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The Entire US Can Be 100% Renewable by 2050
As we continue to experience record-breaking warm weather globally, agreeing on a solution to climate change is becoming a truly mainstream concern. With the UN’s Climate Change Conference coming up in Paris this December, organizations like Avaaz are rallying millions of people to call on world leaders to move toward 100% renewable energy by 2050.
Can we realistically make such a radical change, in such a short time? A new Stanford University study lays out a detailed state-by-state plan that shows how the US can do just that. So in other words, yes!
Mark Z. Jacobson, Director of the Atmosphere and Energy Program at Stanford University, published the study through the Solutions Project (Fun fact: Jacobson sits on the board of directors along with a certain actor you may have heard of, Mark Ruffalo). The purpose was to see just how feasible it is to have all 50 states move toward using only wind, solar, geothermal and hydroelectric power – and, in some cases, small amounts of tidal and wave power. Of course the scale is grand, and the timeline relatively immediate, calling for an 80% transition by 2030 and a complete switch by 2050.
Jacobson and his colleagues began by analyzing energy use in each state across residential, commercial, industrial and transportation sectors. Next, they undertook the daunting work of looking at how all fossil fuels could be replaced with electricity generated by renewable energy— including all motor vehicles. Finally, the group came up with power solutions that took each state’s renewable resources (sun exposure, wind, hydro) into account. You can explore the results with the awesome interactive map on The Solutions Project homepage, and check out the specific solutions and benefits for your state here. Here’s what a 100% clean energy California would look like, for example:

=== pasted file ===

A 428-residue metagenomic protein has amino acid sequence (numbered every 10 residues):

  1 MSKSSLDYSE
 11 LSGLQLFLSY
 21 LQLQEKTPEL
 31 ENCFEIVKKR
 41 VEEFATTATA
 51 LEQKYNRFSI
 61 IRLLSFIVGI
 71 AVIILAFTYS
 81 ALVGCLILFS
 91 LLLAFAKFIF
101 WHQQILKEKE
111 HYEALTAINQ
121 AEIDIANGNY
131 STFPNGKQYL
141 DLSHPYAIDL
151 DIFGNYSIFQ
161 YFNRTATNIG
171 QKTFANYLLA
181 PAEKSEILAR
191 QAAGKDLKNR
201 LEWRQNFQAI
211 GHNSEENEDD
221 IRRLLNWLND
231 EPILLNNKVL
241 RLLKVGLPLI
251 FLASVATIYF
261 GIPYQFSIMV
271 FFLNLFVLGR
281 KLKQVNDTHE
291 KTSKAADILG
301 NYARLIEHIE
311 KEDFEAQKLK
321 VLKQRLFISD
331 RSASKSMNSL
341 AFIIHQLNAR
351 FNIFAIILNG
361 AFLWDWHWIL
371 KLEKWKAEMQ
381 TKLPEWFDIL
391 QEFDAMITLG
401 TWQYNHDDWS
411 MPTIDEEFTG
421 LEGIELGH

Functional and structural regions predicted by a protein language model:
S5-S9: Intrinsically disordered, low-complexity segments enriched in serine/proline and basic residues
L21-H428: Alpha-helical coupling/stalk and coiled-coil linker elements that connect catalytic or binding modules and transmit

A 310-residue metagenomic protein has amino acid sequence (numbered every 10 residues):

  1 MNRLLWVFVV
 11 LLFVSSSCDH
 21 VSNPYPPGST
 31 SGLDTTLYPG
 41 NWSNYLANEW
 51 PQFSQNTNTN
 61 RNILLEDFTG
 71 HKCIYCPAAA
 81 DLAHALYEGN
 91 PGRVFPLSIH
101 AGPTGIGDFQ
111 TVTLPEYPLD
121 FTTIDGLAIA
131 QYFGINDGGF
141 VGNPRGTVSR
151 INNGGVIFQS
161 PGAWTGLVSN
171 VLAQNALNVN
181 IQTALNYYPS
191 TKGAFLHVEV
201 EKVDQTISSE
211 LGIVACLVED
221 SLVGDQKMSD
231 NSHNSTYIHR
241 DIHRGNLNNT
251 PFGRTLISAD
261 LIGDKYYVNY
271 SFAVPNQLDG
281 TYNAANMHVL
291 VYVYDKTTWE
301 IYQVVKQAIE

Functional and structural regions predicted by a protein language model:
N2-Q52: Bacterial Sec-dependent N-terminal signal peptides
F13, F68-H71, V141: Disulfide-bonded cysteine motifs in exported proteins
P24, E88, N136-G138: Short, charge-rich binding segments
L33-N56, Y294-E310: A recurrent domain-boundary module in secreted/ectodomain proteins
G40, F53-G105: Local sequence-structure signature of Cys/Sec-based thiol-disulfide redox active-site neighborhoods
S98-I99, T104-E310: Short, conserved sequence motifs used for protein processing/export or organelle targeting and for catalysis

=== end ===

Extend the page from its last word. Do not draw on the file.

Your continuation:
On the whole, the outcome of this study is positive. First of all, all the basic technologies required are already available— there’s no science fiction twist to achieving 100% renewable. Secondly, it’s economically feasible. In fact, the Stanford study, along with other studies, including this one from MIT, indicate that over time the costs of switching to renewables will be on par with, and then cheaper than, all the expenses of fossil fuel infrastructure, maintenance and production.
Third, when you account for the health costs associated with air pollution (which leads to the deaths of around 63,000 Americans a year), it’s not just cheaper to go with renewables, it’s simply the right thing to do. Lastly, this is what we need to do to eliminate our nation’s carbon emissions— an outcome that the study estimates will save the world $3.3 trillion a year by 2050.
Jacobson points out that the biggest hurdles to implementing such broad and fundamental changes are social, political and, of course, industrial. His hope is that by showing that it’s not only possible, but affordable, to make the switch to 100% renewable, there’s one less roadblock to beginning the work that needs to be done. Take a look at what the future could hold for how your own state generates power, and then add your voice to the millions calling for world leaders to follow the 100% renewable path forward.
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